Configurable Wall-Mount Touch Screen Switch
A configurable wall mount light switch for use in controlling multiple light fixtures. In one embodiment, the switch includes a touch screen display, a transceiver and a programmable microcontroller. The microcontroller may be programmed to display a plurality of interface elements on the touch screen display for selection by a user to control one or more light fixtures. Typically, the switch is dimensioned to be received by a single gang electrical box.
This application claims the benefit of U.S. Provisional Application Ser. No. 61/341,576 filed on Apr. 1, 2010, which is hereby incorporated herein by reference in its entirety.TECHNICAL FIELD
The present invention relates generally to the field of lighting control systems typically used in buildings. More particularly, the present invention relates to configurable light switches for controlling lighting within and/or around a building.BACKGROUND
Centralized lighting control systems have traditionally been controlled by a head-end controller. This controller is typically configured with a central processor that manages all of the devices on the communication signal lines. Because of this arrangement, a limited number of communication lines are able to be connected to the control system, thus limiting the number of input and output devices able to be controlled. Coordination and control of the entire system is accomplished in the head end controller. Additionally, modifications to the control scheme need to be downloaded from a separate desktop or laptop computer. This computer is connected to the head end controller either directly or through an interface module as, for example, depicted in
The traditional head end based control systems have several limitations. For example, head end control based systems, due to their architecture, have a limited number of inputs (e.g., switches) and outputs (e.g., relays). Although large scale control systems exist that are capable of handling a large number of inputs and outputs, those systems are best suited for that purpose—large scale control. They are typically relatively expensive and practically useable only for large scale control systems/applications. The head end control based systems are also typically very expensive and, although capable of controlling a relatively small input/output count system, they are generally cost “ineffective” for both small and large scale applications.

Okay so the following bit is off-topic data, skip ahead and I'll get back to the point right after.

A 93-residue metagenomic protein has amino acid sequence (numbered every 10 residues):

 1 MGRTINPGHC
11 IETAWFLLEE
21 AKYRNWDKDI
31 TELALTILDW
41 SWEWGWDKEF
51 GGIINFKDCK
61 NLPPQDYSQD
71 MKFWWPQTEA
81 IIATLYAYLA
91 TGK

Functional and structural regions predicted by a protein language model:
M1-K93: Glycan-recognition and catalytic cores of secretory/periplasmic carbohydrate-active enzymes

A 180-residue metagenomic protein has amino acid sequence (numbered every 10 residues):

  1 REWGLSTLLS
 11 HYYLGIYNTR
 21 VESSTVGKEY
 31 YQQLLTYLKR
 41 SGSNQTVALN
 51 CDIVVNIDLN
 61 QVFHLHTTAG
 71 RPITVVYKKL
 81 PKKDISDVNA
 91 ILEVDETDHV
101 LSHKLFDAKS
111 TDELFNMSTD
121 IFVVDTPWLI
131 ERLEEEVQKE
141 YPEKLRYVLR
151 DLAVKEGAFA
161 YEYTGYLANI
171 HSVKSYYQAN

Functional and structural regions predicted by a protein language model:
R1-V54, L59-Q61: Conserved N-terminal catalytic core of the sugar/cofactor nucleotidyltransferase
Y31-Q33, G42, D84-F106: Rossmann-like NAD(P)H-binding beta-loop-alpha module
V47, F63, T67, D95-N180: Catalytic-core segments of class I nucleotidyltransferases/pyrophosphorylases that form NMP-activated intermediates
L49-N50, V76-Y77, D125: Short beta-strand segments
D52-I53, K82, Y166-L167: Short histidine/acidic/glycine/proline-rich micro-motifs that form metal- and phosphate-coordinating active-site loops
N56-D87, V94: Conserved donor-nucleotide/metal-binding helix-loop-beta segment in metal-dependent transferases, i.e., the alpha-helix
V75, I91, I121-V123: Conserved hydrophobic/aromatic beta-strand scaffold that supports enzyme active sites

Head end control based systems do not effectively interface with the individual programming the system. Since the “programming” computer is not an integral part of the lighting control system, it requires the user (programmer) to develop the program and download it to the head-end controller. At first glance, this may appear to be a benefit since the computer is not “required” for the system to function. But after further analysis it quickly becomes evident that it is not a benefit, but rather a hindrance. With the traditional head end based system, a computer is still required for download of the program; it is simply not used for direct interaction or control of the system. The user can program, monitor and even manipulate the system, but this is done through downloads and uploads from the head end controller that controls the system.
Head end based systems exist that do not require a computer for programming. In this type of setup all of the information is typically stored and programmed directly on a keypad on the head end controller. These types of systems are worse yet, as they do not have the means to store the program on a separate device (i.e., computer's hard drive). If the head end controller fails, the program is lost and must be “rebuilt” in a new head end controller, which is a costly and time consuming process.
As depicted in
In head end control based systems, a paper directory card must be maintained and amended at the relay or dimming panels as the controlling loads are added and/or changed. This directory is used to describe what area or lighting circuit is controlled by a given relay or dimmer. Many times this paper card is lost, not maintained and/or contains incorrect entries. When an addition or modification is required, the installer must, therefore, trace out all of the unknown circuits and map out the wiring prior to the modification or addition. Additionally, when a relay or dimmer has failed or is not operating as intended, it can be difficult to rectify the problem without an accurate record of the circuitry. As a consequence, modifications and troubleshooting can be relatively time consuming and costly.
To conserve energy, modern facilities lighting control systems have incorporated occupancy sensors and ambient light level sensors. Occupancy sensors are used to detect motion in a given area. When motion is detected, a digital “on” signal is sent back to the head end controller to turn on a relay or dimmer. The occupancy sensor also starts an internal timer and, when the time cycle is completed, sends a digital “off” signal back to the same head end controller. The timer is continually reset by the motion sensor, thus maintaining the lights on as long as motion is detected. The deficiency with this type of control system is that all of the control settings are at the sensor. Should a different delay/cycle time be desired, it must physically be set at the sensing device/sensor. These devices are typically mounted to the ceiling of the controlled area and, in larger systems, there can be hundreds or thousands of them throughout the facility. Making a change to the delay/cycle time (a task frequently required to “calibrate” the system) can, therefore, take a substantial amount of time and be fairly costly.